Friday, March 8, 2013

That moment when {Writing prompt}

That moment when I thought I was going to lose her is etched deeply on my memory. She was a few weeks old, but not old enough yet to have lived past her due date. Born more than 6 weeks early, after a complicated pregnancy involving major surgery for me at 24 weeks, she had done pretty well and been able to go home after 4 weeks of special care.

But she came home on a portable breathing monitor. Just a bit bigger and thicker than a business-sized envelope, it was linked to her by a thin blue hollow tube whose end was a pad of plastic that was stuck down on her tummy. It registered every breath and set off a piercing shriek if too long had passed between breaths. Most of the time, if it went off, it was a false alarm. The pad had come loose or she’d moved into an awkward position and her breathing was no longer registering.

We did have a couple of true alarms in the first couple of weeks she was home. Because her system was so immature, reflux could set off the normal protective reaction not to breathe so that no foreign substance was accidentally inhaled. But then her system would sometimes forget to restart. Usually, you just needed to pick her up and rub her back and she’d be right again.

This is time it was different. And wouldn’t you know it, it wasn’t even a time I had the alarm on.

I was changing her for a bath. The alarm would come off then and after the bath we’d re-stick the padded disc to the other side of her tummy so that she didn’t get a pressure sore from it. As I changed her and moved her around to get her undressed, she must have had some reflux. She looked up at me with wide-eyed panic all of a sudden. I froze for a moment. Is she breathing? No she wasn’t.

I lifted her up to me and rubbed her back. I brought her back down and looked at her face. I waited a moment. Would she breathe? No. She was turning blue. And for just a very long second, before I raced into action, I remember everything hanging still in time. And this thought: “Are you going to stay or go?” And it felt like she and I hung there in that moment with that question and all the world was still.



Then I moved.



Before we’d left the hospital, a senior nurse had walked us through some CPR. And he’d made us say, very specifically, what we would do if this happened. Where was the phone? Where was a safe surface she could rest on while I used the phone? What steps did I need to take until the ambulance arrived?

So in a bizarre calmness now that I look back on it, I went on auto-pilot towards the phone. As I went, I followed instructions in my head. I turned her upside down and pointed her downward. I turned her back up, put her on the kitchen bench and gave her a couple of breaths. I don’t think I even did it right. But the motion and the turning over so that some liquid ran from her mouth had done their job. And she cried.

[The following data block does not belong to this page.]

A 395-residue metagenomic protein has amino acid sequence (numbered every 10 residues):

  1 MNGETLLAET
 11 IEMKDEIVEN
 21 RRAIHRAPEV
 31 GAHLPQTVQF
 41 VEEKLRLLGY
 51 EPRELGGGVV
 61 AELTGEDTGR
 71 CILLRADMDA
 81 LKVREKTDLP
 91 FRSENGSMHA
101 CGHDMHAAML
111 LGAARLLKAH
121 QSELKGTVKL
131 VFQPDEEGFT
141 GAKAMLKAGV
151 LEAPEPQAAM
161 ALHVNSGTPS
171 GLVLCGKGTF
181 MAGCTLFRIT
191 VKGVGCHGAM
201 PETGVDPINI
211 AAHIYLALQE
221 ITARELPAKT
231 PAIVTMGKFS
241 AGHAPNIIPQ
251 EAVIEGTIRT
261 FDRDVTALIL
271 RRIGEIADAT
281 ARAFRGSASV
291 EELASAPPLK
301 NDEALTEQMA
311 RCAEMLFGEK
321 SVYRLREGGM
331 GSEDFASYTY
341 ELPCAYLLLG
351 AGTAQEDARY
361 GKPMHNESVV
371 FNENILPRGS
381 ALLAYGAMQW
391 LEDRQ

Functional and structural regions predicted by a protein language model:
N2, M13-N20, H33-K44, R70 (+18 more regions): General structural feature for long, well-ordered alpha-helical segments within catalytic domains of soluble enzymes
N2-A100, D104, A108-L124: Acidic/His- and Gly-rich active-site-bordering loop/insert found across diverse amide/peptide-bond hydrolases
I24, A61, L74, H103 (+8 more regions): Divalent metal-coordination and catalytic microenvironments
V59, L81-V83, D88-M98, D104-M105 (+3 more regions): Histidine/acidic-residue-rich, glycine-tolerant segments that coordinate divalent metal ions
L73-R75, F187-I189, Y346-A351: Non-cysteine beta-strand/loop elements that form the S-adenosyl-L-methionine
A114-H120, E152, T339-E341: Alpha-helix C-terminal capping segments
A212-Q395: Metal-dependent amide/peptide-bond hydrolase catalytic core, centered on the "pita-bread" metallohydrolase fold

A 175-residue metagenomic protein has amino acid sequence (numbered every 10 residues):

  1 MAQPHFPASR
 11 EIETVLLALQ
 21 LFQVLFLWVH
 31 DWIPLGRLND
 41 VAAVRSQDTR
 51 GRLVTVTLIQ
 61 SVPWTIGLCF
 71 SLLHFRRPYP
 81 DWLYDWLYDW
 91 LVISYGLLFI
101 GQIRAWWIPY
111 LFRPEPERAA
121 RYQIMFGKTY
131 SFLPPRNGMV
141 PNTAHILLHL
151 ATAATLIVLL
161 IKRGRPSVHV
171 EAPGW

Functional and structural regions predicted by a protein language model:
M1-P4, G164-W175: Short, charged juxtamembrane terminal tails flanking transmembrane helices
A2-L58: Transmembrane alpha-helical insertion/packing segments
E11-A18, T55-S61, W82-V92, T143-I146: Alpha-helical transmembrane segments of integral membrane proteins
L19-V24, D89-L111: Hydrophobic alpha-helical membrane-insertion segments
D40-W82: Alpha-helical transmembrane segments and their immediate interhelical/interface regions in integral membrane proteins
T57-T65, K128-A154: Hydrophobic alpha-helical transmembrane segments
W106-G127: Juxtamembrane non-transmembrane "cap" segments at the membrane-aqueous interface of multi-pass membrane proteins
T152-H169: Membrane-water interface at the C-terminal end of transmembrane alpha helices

Beautiful sound.

No longer needing an ambulance, I rang the nurse in special care who had taught us our plan. He pointed out that I’d missed a step. “Must remember. Must remember,” I thought. And then told us to take her to hospital for checking.

The rest of the day was spent in emergency and then overnight in a children’s ward. I slept next to her cot on a horrible foldout bed. Every few hours I was woken either for observations or for a feed. The sun finally rose and we went home.

There weren’t many true alarms after that one. Maybe one or two more at the most. But there was a spot on the carpet in that room where every time I stood I went back to that moment. Would she stay or would she go?

When we sold the house a couple of years ago, I went into that room just before we left. It was empty and we were minutes from leaving. She’s a big healthy child now. But I stood on the spot again for one last time and let myself cry for a moment. I’m so glad she didn’t go.


This post was a writing prompt from Meredith's blog The Key to the Door.  Feel free to click over to see what others have written for this prompt or to find out the details so you can join in too.

4 comments:

Karen said...

Deb, what an awesome post. Thanks so much for sharing xx

Sarah said...

Ditto to what Karen said.

Praise God she is still with you.

Meredith said...

Ditto what Karen and Sarah said. Thank you so much. You have given us a glimpse of a deeply precious moment. Thank you for sharing and praise God for His kindness.
Mx

Tasmanian said...

Just lovely to read this personal, living account. I knew the logistics but glad to hear your own story.
I think if we remember how precious our children's lives are, it will change how patient and gracious we are.
Lately when yet another person has said "What? You are pregnant again? Why are you having FOUR?!" I have thought to myself "Well, nine years ago an oncologist told us we wouldn't have ANY children, so we are amazingly thankful to be having another one!"